We frequently hear from parents when their kids turn 18 that they want to adjust their child support (if they are paying) or they want to make sure the child support isn't reduced (if they are receiving child support). You would think that there would be a simple way to modify child support because it happens every day, right? Nope. It is a long process and more complicated than it needs to be in my opinion.
The law in Massachusetts gives judges a lot of discretion in ordering child support after children turn 18. Child Support can even extend to age 23 in some circumstances in Massachusetts. But what happens when a child turns 18? How do you actually have the court adjust child support? Unless you agree with the other party on a change to child support (that is a separate topic), It all starts with a Complaint for Modification.
MGL c. 208, § 28 is the law that governs child support for children over age 18 in Massachusetts. It states, "The court may make appropriate orders of maintenance, support and education of any child who has attained age eighteen but who has not attained age twenty-one and who is domiciled in the home of a parent, and is principally dependent upon said parent for maintenance." (emphasis added)
There are a few important things to note in the statute:
- The Court MAY order support between ages 18 and 21. It is not mandatory and it is completely in the Court's discretion. In my experience, this is nearly always assumed that support will continue until age 21 unless there is a really compelling reason it should be stopped at age 18. Even if the child isn't in college and is just living with a parent after age 18.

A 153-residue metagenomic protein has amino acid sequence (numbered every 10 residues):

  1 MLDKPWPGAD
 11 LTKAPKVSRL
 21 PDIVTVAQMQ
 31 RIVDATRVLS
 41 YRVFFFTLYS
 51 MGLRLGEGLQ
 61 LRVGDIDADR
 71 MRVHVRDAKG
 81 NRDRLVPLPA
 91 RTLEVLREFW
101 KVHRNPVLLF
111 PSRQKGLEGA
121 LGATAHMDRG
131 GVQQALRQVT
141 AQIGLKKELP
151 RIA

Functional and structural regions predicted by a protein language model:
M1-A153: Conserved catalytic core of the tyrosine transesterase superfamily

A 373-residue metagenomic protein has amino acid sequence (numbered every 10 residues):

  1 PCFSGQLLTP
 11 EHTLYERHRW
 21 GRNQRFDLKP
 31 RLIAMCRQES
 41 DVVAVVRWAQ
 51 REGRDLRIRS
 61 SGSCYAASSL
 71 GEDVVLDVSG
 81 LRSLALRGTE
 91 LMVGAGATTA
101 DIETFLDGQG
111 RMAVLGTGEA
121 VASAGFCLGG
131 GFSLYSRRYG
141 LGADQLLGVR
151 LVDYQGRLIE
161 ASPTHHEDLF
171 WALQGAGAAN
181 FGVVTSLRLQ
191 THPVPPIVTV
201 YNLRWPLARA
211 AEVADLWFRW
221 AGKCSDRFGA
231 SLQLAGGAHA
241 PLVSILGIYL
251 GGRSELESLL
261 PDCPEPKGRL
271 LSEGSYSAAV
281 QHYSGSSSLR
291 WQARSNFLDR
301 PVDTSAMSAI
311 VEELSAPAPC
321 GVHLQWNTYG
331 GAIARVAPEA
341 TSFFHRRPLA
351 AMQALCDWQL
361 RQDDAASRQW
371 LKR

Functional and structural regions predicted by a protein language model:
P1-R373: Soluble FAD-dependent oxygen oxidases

- Domiciled in the home of a parent - this is interpreted very broadly and the child is considered domiciled with a parent if the child lives on campus for college and is only home with that parent on breaks. If they normally return home to the home of the parent receiving child support, that qualifies.
- Principally dependent - this means that the child relies on the parent to provide food and shelter. If the child works full-time, it would be hard to argue that they are "principally dependent" on the parent, but again, in my experience, the courts typically give the benefit of the doubt to the parent receiving child support.
How much does child support change when a child reaches age 18?
One important consideration is the actual dollar amount of the change in child support when a child turns 18. Based on the Child Support Guidelines, for one child, the amount of child support is reduced by 25% if you have one child when the child turns 18. If you have more than one child, the reduction in child support is only 5%. You should always calculate child support based on the guidelines before filing for a modification, whether you are seeking to increase or decrease child support. Sometimes there can be unintended consequences if either party's income has changed, the cost of health insurance has changed, or even if the guidelines calculation itself has changed. Don't just assume because a child turned 18 child support will be a lower amount.
Always remember - child support can't be changed unless there is a court order that says it can be changed! If you want to discuss a potential change to child support, please don't hesitate to contact us for a free consultation.